Cancer Centers Grappling with Ongoing Medicine Shortages

Cancer Centers Grappling with Ongoing Medicine Shortages | The Entrepreneur Review

A Survey Highlights the Persistent Lack of Essential Chemotherapy Medications

A persistent lack of essential chemotherapy medications in the US is being reported by some of the biggest cancer Centers in the country.

Survey Findings Reveal Scarcity

According to survey findings issued Thursday by the National Comprehensive Cancer Network, 72% of the 29 cancer centers in the nation reported a scarcity of the chemotherapy drug carboplatin, while 59% are currently experiencing a shortage of the medicine cisplatin. Numerous cancers are treated with a combination of carboplatin and cisplatin.

Significant Impact on Cancer Patients

According to the National Cancer Institute, 10% to 20% of all cancer patients are thought to receive cisplatin and other comparable platinum-based medications.

Balancing Act for Medical Institutions

Carlson added, “We were relieved by poll results that suggest patients can still access life-saving care, but it comes at a cost to our overburdened medical institutions. To make the current situation better and ensure that it doesn’t happen again in the future, we must cooperate.

Cancer drug shortage leaves doctors with difficult decisions to make

Treatment Continues, but Concerns Loom

According to the survey’s findings, 64% of cancer treatment facilities said they are still able to administer carboplatin to all patients in accordance with the recommended dosage and schedule, while all facilities said they can still administer cisplatin to patients.

However, only approximately 40% of the centers claim to have heard anything about when carboplatin or cisplatin will be widely accessible from manufacturers or suppliers.

A Call for Collaborative Action

According to Alyssa Schatz, senior director of policy and advocacy for the National Comprehensive Cancer Network, “these results show the extensive impact of the chemotherapy shortage.” We hope that by disseminating this poll and urging concerted action among oncology professionals, we can work together to avert future drug shortages and guarantee that everyone has access to high-quality, efficient, equitable, and affordable cancer treatment.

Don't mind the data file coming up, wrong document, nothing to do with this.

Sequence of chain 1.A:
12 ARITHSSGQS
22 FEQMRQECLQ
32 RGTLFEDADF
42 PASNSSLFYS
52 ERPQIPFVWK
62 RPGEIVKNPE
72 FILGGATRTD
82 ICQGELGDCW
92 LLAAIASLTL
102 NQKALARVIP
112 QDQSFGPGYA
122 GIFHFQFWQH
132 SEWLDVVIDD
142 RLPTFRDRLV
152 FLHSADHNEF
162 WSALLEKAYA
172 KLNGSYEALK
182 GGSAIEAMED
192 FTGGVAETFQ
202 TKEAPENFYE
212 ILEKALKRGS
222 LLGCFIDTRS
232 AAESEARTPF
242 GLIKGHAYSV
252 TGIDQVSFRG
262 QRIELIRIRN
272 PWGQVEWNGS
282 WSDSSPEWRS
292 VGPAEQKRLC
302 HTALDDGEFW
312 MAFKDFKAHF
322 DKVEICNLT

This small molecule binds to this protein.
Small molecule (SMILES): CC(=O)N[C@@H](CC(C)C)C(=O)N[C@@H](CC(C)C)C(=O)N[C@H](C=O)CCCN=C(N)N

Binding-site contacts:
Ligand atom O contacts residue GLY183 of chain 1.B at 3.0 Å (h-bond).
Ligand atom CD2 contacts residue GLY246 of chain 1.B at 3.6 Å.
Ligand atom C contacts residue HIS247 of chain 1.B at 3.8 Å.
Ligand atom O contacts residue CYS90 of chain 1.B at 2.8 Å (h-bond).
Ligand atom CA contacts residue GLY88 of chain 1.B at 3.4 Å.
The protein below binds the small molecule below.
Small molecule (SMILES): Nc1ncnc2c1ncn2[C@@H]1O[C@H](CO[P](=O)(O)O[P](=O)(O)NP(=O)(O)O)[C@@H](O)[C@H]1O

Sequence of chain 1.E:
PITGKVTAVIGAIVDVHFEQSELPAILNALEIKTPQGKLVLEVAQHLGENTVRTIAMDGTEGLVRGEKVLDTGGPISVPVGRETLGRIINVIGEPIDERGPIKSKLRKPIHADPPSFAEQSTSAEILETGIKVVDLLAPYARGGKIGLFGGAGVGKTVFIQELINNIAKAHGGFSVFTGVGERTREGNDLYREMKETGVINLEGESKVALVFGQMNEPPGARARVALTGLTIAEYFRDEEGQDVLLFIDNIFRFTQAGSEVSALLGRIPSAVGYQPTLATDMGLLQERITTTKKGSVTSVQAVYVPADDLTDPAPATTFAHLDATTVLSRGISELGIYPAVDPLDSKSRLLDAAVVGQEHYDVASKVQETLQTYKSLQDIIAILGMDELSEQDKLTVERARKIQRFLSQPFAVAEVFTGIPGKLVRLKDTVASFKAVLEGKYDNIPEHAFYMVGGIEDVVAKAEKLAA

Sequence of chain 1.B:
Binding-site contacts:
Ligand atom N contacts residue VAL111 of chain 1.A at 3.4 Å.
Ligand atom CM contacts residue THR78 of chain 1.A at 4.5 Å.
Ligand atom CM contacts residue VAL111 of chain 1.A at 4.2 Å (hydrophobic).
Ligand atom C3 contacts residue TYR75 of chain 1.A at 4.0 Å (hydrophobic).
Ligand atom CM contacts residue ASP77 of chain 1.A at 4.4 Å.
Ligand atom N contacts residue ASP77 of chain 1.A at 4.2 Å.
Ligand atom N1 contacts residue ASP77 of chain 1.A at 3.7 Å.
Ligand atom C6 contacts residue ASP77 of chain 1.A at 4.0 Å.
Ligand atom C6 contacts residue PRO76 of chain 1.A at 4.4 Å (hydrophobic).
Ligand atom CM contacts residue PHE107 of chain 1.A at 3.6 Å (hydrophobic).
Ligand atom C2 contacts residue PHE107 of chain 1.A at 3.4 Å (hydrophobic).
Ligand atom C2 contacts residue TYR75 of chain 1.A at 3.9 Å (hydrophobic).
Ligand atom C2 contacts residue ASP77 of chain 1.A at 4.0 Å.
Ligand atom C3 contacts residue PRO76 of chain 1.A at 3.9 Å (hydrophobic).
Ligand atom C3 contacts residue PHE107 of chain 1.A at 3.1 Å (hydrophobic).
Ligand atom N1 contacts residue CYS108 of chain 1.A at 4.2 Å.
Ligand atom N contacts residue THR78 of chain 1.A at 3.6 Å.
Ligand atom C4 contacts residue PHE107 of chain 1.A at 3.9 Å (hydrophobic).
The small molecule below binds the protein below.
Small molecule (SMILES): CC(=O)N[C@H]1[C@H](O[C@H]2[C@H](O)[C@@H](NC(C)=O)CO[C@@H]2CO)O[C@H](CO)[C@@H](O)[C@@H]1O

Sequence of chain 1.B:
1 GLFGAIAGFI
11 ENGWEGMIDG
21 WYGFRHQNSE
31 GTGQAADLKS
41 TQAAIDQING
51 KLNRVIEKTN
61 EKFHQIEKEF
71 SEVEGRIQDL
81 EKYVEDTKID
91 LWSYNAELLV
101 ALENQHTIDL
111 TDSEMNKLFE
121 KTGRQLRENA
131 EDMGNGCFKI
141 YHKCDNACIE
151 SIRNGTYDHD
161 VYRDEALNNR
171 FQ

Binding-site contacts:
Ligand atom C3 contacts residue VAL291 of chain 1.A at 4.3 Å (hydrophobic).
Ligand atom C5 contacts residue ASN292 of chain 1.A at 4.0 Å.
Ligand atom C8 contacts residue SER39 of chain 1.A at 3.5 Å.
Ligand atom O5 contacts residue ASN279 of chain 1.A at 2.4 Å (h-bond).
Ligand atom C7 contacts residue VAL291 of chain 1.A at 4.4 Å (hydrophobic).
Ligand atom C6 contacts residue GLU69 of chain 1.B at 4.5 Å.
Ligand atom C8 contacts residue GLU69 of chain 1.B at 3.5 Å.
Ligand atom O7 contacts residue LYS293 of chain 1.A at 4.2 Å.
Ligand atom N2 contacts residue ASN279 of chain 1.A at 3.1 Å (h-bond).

Insights from the Network

A total of 27 of the network’s 33 member institutions that provide services to cancer patients responded to the poll, which was conducted by the network from May 23 to May 31. With the Fred Hutchinson Cancer Center, the Mayo Clinic Comprehensive Cancer Center, the MD Anderson Cancer Center, and the Sidney Kimmel Comprehensive Cancer Center at Johns Hopkins, the network is an association of top cancer centers in the United States.

A Broader Medication Shortage Challenge

Cancer treatments have been among the most severely impacted as the United States struggles with a persistent medication shortage. According to data from the University of Utah Drug Information Service, there were around 20 chemotherapy medications in active shortage as of the end of March, which is the fifth-highest number of any drug category. These figures show that there are now the most ongoing and active shortages since 2014.

FDA’s Efforts to Alleviate the Shortage

The US Food and Drug Administration announced on Friday that it would partner with Chinese pharmaceutical company Qilu Pharmaceutical to import cisplatin to increase availability. The injectable drug will momentarily be made available to patients in 50-milligram vials by the Canadian pharmaceutical manufacturer Apotex.

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